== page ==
Playwright Hilary Bettis is an artist with a purpose. “What is happening at our border is one of the greatest human rights issues of this generation,” says Bettis, who returns to Off-Broadway with the world premiere 72 Miles to Go…. “I feel really compelled, in all of my work, to find a way to start that conversation without beating people over the head with it, or making it an issue story.”
With 72 Miles to Go…, directed by Jo Bonney at Roundabout Theatre Company, Bettis invites her audience to fall in love with an American family: a mother, living in Nogales, Mexico, and her husband and children in Tucson, Arizona. Immigration laws forcibly separate them by 72 miles but also by missed milestones: graduations, new relationships, and career paths. Spanning eight years, it’s a play that’s as much about the border crisis as it is the story of how a family comes of age.
Bettis began writing 72 Miles to Go… in 2017, but the play takes place between 2008 and 2016. “[The border crisis] is something that’s in our news cycle now, but it’s actually been happening for a long time and I think that a lot of Americans aren’t really aware of that,” says Bettis.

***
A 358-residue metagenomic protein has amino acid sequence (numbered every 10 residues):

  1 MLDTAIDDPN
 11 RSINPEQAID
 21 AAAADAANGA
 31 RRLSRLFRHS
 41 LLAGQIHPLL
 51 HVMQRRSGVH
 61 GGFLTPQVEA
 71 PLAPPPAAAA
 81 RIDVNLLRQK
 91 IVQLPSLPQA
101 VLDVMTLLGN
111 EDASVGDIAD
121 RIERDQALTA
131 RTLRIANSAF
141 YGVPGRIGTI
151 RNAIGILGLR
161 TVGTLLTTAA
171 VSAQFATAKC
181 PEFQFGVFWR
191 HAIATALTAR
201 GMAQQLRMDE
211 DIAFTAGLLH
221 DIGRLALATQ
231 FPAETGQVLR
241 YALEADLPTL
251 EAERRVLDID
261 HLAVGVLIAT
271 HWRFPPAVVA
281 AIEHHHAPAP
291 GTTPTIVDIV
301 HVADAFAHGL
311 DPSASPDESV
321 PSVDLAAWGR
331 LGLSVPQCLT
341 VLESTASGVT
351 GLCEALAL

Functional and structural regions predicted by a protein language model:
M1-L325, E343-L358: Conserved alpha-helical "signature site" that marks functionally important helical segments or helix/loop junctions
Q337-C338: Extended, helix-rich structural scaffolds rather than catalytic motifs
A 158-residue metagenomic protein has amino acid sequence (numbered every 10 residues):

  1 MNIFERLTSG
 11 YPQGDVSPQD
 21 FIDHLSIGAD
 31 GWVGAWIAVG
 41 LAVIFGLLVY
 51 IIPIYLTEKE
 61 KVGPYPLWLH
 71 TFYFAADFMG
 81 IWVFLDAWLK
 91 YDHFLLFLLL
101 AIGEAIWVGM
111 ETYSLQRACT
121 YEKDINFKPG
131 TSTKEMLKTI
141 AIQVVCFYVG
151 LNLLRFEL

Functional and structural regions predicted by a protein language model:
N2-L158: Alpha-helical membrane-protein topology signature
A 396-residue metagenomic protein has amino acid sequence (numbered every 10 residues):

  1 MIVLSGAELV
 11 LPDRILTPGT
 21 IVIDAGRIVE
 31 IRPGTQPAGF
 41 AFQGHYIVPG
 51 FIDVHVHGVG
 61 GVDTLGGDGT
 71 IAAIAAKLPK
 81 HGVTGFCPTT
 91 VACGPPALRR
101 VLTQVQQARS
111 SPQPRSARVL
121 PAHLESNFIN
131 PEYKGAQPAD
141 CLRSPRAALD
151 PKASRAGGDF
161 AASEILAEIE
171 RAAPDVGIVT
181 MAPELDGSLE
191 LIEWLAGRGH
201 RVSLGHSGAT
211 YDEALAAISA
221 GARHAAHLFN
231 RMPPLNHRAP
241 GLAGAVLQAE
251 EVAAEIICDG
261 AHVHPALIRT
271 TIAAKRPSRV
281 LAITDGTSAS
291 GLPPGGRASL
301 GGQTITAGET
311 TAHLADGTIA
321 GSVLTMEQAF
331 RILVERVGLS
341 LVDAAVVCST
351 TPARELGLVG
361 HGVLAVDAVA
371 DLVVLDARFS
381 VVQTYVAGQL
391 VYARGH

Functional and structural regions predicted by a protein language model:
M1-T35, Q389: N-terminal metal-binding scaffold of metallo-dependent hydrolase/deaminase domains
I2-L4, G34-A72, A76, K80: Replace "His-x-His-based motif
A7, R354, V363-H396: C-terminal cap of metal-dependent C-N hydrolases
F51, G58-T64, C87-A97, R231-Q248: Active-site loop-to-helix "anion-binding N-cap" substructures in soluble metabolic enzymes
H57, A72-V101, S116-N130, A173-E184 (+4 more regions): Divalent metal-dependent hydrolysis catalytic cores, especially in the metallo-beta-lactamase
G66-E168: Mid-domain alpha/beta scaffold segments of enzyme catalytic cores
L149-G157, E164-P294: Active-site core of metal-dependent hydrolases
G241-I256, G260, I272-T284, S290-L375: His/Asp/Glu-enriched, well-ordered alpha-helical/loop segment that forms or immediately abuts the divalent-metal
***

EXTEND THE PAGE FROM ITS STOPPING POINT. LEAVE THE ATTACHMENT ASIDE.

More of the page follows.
Though 72 Miles to Go… is set in the past, the play asks larger questions about a collective American identity today. “All of my work explores what it means to be an American now,” says Bettis. “What are our shared values that help bring us together and can bridge all of the divisive rhetoric that is in our universe right now?”
It was also important to Bettis to make room for joy, laughter, and love. “I feel like we live in an era where people are really angry and people are on edge,” says Bettis. “I wanted to write something that reminded us of the everyday. The people that we love. I want an audience to see their family in this family.”
Inspired by her own family (“little things that trickled in subconsciously”) 72 Miles to Go… is a deeply personal play for Bettis. Her journey as a writer, too, has been shaped by her family story. “There’s always been this elephant in the room of, ‘Who exactly are we? And where do we come from?’” says the playwright. “As I became a writer, that question of identity, and what it means to reclaim being Mexican-American, to reclaim your own family legacy—that’s something that’s incredibly important to me.”